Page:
The Academy of Finland has reviewed the research- andscience-policy measures carried out in the 2000s by five countries(Denmark, Ireland, the Netherlands, Norway and Switzerland)comparable with Finland. The
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The report “Research Policy: Tools and Practices: A Five-CountryComparison” explores the basic question: What have thesefive countries done better than Finland, or what key measures withpositive impacts on scientific performance has Finland neglected orfailed to implement?
The national and international evaluations conducted in the pastfew years indicate that the relative quality of Finnish scientificresearch has not improved in the 2000s as expected. Several smallEuropean countries – such as Denmark, Ireland and Norway – haveoutstripped Finland and certain leading-edge countries in science -e.g. the Netherlands and Switzerland – have further increased theirlead over Finland.
A major reason for this is that Finland has not updated itsscience policy since the early 2000s, when Finnish science maderapid progress and approached the international forefront. Thereport also shows that the countries seem to carry out – or atleast try out – measures adopted by a forerunner country, even ifthere is no strong evidence of their impacts.
According to Paavo Löppönen, Director of Evaluation andDevelopment at the Academy of Finland, Switzerland differs from theother reviewed countries in an interesting way. Switzerlandcontinues to further approach the US top in research and will mostlikely outstrip it in the near future. In its research efforts,Switzerland has relied on traditional methods, primarily such asstrong, internationally competitive universities, substantialfunding for basic research, extensive and versatile internationalcooperation, and researcher mobility.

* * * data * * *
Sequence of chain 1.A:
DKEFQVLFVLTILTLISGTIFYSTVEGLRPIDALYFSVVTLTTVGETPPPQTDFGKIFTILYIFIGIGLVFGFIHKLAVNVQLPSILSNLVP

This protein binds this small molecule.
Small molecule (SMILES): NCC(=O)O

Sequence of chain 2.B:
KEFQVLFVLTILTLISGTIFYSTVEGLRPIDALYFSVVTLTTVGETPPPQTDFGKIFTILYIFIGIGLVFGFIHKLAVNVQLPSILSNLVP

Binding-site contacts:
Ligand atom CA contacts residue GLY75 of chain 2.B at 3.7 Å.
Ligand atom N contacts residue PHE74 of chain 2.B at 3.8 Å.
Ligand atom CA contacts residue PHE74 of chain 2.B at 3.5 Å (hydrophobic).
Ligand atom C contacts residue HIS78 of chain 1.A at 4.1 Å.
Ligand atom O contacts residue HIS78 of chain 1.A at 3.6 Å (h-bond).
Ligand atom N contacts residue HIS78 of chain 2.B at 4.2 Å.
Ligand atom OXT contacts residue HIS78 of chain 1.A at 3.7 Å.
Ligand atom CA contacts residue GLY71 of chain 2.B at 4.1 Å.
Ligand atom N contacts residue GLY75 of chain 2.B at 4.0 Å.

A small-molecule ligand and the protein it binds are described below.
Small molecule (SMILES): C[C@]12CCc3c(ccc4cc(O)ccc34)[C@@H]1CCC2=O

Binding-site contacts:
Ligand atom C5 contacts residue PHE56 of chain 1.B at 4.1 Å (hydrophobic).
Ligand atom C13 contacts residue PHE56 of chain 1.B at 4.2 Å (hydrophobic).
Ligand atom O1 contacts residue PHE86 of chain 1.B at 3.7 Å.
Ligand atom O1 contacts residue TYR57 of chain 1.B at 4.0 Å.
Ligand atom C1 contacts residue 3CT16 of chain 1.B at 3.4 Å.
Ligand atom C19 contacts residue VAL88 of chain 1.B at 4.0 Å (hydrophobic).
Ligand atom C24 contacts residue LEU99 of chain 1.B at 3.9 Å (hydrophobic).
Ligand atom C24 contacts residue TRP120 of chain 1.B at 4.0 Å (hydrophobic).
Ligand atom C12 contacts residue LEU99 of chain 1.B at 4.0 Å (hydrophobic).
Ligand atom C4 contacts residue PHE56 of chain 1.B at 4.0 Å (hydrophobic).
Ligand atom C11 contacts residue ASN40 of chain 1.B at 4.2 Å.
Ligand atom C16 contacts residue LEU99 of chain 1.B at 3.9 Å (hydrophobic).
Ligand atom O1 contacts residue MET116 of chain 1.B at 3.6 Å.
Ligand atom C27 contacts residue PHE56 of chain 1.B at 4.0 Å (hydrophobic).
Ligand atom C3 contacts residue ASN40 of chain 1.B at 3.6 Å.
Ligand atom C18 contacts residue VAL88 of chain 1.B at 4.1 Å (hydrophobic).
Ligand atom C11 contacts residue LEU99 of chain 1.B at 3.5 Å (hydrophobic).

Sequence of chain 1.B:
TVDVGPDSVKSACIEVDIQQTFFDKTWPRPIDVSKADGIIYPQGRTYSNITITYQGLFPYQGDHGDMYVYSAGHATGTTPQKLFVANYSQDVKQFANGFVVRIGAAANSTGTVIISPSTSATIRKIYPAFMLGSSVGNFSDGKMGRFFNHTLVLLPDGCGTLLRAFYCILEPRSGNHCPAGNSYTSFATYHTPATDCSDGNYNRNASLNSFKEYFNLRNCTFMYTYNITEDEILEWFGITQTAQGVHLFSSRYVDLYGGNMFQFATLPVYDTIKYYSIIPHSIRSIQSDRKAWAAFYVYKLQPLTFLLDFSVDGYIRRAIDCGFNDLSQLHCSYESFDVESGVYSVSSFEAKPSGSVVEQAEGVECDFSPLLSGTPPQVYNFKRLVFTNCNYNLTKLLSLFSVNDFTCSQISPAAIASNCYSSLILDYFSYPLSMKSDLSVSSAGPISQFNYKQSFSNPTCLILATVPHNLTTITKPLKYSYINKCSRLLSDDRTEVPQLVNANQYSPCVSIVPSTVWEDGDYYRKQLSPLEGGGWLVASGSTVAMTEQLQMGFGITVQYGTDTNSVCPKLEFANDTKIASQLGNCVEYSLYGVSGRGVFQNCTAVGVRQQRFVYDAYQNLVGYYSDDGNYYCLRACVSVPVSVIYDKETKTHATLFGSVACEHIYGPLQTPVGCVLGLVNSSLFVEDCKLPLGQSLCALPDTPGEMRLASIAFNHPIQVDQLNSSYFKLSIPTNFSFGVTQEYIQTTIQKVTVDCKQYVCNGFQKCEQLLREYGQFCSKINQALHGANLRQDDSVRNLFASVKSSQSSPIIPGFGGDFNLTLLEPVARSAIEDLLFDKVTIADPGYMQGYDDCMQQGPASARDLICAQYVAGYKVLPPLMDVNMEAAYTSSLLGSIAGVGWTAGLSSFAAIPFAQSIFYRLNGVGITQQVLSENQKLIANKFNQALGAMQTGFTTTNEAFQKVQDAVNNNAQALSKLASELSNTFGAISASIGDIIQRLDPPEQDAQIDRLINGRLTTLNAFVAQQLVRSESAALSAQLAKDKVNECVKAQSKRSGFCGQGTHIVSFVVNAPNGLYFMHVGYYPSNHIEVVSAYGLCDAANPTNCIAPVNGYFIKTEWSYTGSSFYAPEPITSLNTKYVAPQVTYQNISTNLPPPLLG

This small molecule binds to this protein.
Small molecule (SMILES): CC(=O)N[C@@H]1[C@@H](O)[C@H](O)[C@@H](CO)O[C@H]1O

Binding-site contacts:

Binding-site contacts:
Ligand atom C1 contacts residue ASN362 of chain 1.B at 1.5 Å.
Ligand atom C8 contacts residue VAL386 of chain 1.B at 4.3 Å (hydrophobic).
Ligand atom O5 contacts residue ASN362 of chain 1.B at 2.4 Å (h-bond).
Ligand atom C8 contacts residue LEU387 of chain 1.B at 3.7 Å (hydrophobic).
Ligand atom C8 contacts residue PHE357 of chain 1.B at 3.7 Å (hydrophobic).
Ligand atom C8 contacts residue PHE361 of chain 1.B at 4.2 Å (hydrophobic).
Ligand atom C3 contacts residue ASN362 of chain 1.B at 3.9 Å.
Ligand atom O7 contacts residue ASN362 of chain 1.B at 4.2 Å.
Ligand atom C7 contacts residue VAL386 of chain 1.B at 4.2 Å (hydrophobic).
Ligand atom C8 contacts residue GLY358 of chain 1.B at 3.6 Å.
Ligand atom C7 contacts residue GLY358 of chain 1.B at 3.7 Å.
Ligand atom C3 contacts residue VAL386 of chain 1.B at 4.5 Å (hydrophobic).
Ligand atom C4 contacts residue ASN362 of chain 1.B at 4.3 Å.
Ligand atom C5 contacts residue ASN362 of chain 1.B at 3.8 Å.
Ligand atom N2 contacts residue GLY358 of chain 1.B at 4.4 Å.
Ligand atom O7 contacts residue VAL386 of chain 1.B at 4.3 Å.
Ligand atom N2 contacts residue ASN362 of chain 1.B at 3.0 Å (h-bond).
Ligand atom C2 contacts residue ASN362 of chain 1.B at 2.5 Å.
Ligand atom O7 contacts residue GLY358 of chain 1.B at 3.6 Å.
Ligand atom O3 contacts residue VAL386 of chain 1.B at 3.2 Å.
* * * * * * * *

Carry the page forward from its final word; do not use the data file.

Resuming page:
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Löppönen points out that it is not possible to identify onesingle factor that would explain the success of the referencecountries compared to Finland. The following five major differencescan, however, be listed:
• Degree of internationalisation of science: This is aparticular strength for Switzerland and Finland’s most apparentweakness. When we compare the percentage of foreign researchers andstudents involved in the research system of these countries,Finland clearly lags behind that of the reference countries.
• Research funding structure within the higher education sector:In Denmark, the Netherlands, Norway and Switzerland, the publicsector accounts for more than 60 per cent of the core funding forresearch at universities and higher education institutions: in theNetherlands the percentage is 75 per cent, whereas in Finland 45per cent and in Ireland 35 per cent.
• Thematically targeted versus researcher-driven funding: Therelative significance of thematically targeted funding schemesseems to be greater in Finland than in most of the referencecountries.
• Research infrastructures: A common feature shared by all thecountries reviewed for this study is that they are actively engagedin the development and use of international researchinfrastructures. The reference countries have, however, investedmore in developing national research infrastructures than Finland,for example with concrete investment programmes for severalyears.
• Researcher salaries: The fierce competition for the highlyskilled has also affected science policy. As a result, a number ofdifferent incentives, such as research career paths, have beencreated to attract new talent. The present study reveals that aparticular challenge for Finland in its efforts to attract foreigntalent relates to researcher salaries, which significantly lagbehind those of the reference countries. This refers both to thepublic sector, universities and the private sector.